(2) That being the case, go for a transformer approach and use a transformer that can supply the raw voltage for a 5V stabilized line but also has a winding of a high enough voltage to augment the main transformer voltage.
    (3) There are two approaches.
    (3.1) Rectify and smooth the secondary of the second transformer and add that voltage to the rectified and smoothed voltage from the main transformer.
    (3.2) Simply join, in series, a spare secondary winding on the second transformer to the coils on the main transformer.

    Hope I have interpreted Les' cunning plan correctly. :)

    spec
     
  8. fireant007

    fireant007 Member

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    Yes .. I understand the low voltage striking problem.
    Wonder how many brown outs go down to 100Vac anyway ?

    He is right about another power source and a small transformer makes sense.

    But,

    I "could" just put a couple of secondary windings on the existing transformer.
    But I am loath to cut up the existing windings !
    Wonder if that would work ?

    I have no idea if the primary is the outer or inner winding.
    My guess is they wind the secondary over the primary.

    REALLY don't want to take a knife to it.

    Well.
    Went shopping today and have just got back.
    My local electronic's shop is kind of rubbish.
    Didn't have what I wanted.

    So.
    Ordering time again from farnell
     
  9. spec

    spec Well-Known Member Most Helpful Member

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    :) I thought something was bothering you about putting extra windings on the main toroidial. transformer.

    You don not have to touch the existing wires or construction of the transformer. Simply wind the additional secondaries over the existing coils... dead simple.

    spec
     
  10. fireant007

    fireant007 Member

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    No .. not just on the outside .. I thought you wanted me to extend the existing secondary.
     
  11. spec

    spec Well-Known Member Most Helpful Member

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    The additional coil/coils are completely independent and not connected to any of the existiong coils on the transformer.

    spec
     
  12. fireant007

    fireant007 Member

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    Oh.. well then.. off I go.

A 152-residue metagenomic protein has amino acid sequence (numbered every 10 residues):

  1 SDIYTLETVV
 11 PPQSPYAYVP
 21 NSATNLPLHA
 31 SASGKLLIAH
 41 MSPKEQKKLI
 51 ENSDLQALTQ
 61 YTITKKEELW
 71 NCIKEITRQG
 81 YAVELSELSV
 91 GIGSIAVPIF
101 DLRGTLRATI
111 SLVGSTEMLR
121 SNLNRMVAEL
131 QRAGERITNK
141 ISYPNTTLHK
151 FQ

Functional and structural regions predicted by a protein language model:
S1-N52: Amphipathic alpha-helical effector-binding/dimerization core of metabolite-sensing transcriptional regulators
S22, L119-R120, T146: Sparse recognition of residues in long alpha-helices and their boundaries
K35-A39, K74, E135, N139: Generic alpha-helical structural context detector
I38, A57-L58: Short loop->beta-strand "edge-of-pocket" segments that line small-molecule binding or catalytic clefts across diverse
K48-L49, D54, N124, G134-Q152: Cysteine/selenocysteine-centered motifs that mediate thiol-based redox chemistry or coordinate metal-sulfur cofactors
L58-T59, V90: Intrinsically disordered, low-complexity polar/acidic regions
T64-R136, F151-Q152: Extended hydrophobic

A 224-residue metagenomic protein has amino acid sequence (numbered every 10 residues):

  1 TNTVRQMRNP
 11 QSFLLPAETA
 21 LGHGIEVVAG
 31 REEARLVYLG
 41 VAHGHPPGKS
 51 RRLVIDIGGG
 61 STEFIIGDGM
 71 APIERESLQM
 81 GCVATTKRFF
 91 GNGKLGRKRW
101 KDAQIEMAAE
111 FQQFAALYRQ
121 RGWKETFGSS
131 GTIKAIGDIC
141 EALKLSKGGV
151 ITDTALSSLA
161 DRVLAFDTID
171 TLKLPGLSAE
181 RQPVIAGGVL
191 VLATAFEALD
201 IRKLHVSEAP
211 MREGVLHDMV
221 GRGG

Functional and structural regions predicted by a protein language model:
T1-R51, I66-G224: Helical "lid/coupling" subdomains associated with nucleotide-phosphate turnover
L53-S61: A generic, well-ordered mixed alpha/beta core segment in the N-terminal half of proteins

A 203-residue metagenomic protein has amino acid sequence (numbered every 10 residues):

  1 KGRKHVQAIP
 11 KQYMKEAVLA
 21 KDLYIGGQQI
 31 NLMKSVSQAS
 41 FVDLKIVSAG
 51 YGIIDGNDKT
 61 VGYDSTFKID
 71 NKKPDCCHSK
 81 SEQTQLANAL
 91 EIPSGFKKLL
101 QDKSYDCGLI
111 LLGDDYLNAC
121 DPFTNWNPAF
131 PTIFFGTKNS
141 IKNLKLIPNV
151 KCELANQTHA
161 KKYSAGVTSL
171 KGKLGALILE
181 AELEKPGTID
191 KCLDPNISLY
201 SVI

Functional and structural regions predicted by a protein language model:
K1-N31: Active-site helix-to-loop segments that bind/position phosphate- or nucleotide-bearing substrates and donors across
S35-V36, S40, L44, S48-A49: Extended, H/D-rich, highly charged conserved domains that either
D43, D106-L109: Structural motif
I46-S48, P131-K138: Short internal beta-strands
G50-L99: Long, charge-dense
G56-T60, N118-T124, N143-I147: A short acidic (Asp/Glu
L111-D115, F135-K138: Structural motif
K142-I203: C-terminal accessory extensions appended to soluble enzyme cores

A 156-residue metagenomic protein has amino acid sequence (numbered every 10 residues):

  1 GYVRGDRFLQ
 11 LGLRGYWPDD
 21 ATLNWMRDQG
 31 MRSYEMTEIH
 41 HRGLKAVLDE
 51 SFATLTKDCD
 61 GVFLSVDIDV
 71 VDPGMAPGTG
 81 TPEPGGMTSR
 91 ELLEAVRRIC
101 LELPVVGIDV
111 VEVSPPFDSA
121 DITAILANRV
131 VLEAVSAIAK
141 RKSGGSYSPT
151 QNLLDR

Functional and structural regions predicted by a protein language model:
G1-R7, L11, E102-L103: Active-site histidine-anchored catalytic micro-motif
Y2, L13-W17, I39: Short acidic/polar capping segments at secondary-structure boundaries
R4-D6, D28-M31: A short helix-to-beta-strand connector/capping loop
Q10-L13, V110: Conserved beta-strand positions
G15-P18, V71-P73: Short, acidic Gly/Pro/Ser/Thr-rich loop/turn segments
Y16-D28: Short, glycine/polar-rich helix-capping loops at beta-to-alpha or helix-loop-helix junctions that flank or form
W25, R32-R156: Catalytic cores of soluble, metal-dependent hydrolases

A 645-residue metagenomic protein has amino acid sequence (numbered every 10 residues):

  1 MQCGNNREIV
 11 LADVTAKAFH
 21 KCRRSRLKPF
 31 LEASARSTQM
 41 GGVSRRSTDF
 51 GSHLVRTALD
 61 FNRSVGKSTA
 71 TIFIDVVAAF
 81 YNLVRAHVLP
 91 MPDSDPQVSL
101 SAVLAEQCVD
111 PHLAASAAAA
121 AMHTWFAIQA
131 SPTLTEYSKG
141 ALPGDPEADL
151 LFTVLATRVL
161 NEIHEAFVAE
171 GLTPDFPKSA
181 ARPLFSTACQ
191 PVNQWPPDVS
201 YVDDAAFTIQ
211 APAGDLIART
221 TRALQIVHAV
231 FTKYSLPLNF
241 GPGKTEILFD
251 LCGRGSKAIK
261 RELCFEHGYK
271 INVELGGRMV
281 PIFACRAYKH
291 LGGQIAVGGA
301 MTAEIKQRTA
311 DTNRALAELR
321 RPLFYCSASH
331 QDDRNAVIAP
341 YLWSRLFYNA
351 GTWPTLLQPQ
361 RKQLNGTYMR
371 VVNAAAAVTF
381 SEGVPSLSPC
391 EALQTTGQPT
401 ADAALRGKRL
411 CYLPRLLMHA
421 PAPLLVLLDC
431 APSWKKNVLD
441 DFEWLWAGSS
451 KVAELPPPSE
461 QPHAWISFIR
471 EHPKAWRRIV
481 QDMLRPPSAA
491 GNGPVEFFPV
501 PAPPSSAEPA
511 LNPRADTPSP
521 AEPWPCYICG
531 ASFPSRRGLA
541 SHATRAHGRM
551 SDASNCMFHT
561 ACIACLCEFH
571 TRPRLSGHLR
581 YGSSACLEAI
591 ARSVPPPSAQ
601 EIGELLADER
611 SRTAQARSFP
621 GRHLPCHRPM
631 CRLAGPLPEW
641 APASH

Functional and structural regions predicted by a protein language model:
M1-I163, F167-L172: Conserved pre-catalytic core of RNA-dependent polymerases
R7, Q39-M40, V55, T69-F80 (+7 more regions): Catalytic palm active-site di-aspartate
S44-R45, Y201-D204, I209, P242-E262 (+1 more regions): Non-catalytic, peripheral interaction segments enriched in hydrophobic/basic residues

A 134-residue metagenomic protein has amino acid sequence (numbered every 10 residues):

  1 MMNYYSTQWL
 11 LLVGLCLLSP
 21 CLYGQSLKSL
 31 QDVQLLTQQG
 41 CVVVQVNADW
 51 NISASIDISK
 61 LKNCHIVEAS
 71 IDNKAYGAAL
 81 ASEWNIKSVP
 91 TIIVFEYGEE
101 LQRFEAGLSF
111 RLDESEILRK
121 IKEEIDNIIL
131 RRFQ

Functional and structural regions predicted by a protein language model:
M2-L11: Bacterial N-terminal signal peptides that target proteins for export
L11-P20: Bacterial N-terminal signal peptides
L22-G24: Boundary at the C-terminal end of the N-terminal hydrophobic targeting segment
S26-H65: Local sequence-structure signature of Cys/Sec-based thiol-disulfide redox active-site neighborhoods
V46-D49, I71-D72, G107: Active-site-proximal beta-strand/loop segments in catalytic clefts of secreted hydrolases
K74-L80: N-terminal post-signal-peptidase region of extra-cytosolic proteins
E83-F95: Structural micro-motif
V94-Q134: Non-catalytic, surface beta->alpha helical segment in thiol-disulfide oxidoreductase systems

I am sure I have a few old transformers with sufficient enamel wire in them to rape and pillage from.
    Even have kapton tape so am good to go .....

    You might have said !:angelic:
     
  13. spec

    spec Well-Known Member Most Helpful Member

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    You have to remove the mounting plate in the center of the transformer and and wrap the new windings over the top of the existing windings looping through the hole in the center of the doughnut shape.

    Kapton tape- excellent (the yellow stuff)

    I did say.. several times. :arghh:

    spec
     
  14. fireant007

    fireant007 Member

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    :D You mentioned something about raping a virgin transformer .... least that's what I read :D
    Finding suitable windings as we speak. Bound to be plenty up in the shed.
     
  15. spec

    spec Well-Known Member Most Helpful Member

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    We had a communication breakdown somewhere. :happy:

    Good luck with the new secondary- like I said it should be quite easy.

    Best wrap some kapton tape over the existing windings first.

    Once you have done the four turns test, as previously described, to establish the transformer turns per volt, I can then calculate the best number of turns for the new secondary. You can use any wire that will fit for the test. Ordinary flex will do.

    spec
     
  16. fireant007

    fireant007 Member

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    I looked back at your post.
    You did say "over the top" ... I just assumed I would be cutting the outer layer of insulation of to do it.
    But ... magnets are amazing .. it just goes right through that plastic. Crazy I know.

    I did an 8 turn test just to be difficult.
    Looking at the trannie .. you can see which way they wound the secondaries so I just went in the same direction.
    Don't want any crazy magnetics.
    So.
    Using - from the micrometer - 1.2mm diameter enameled wire I just, ehem.. borrowed from a transformer that was sitting around being lazy and not producing current like a good transformer should.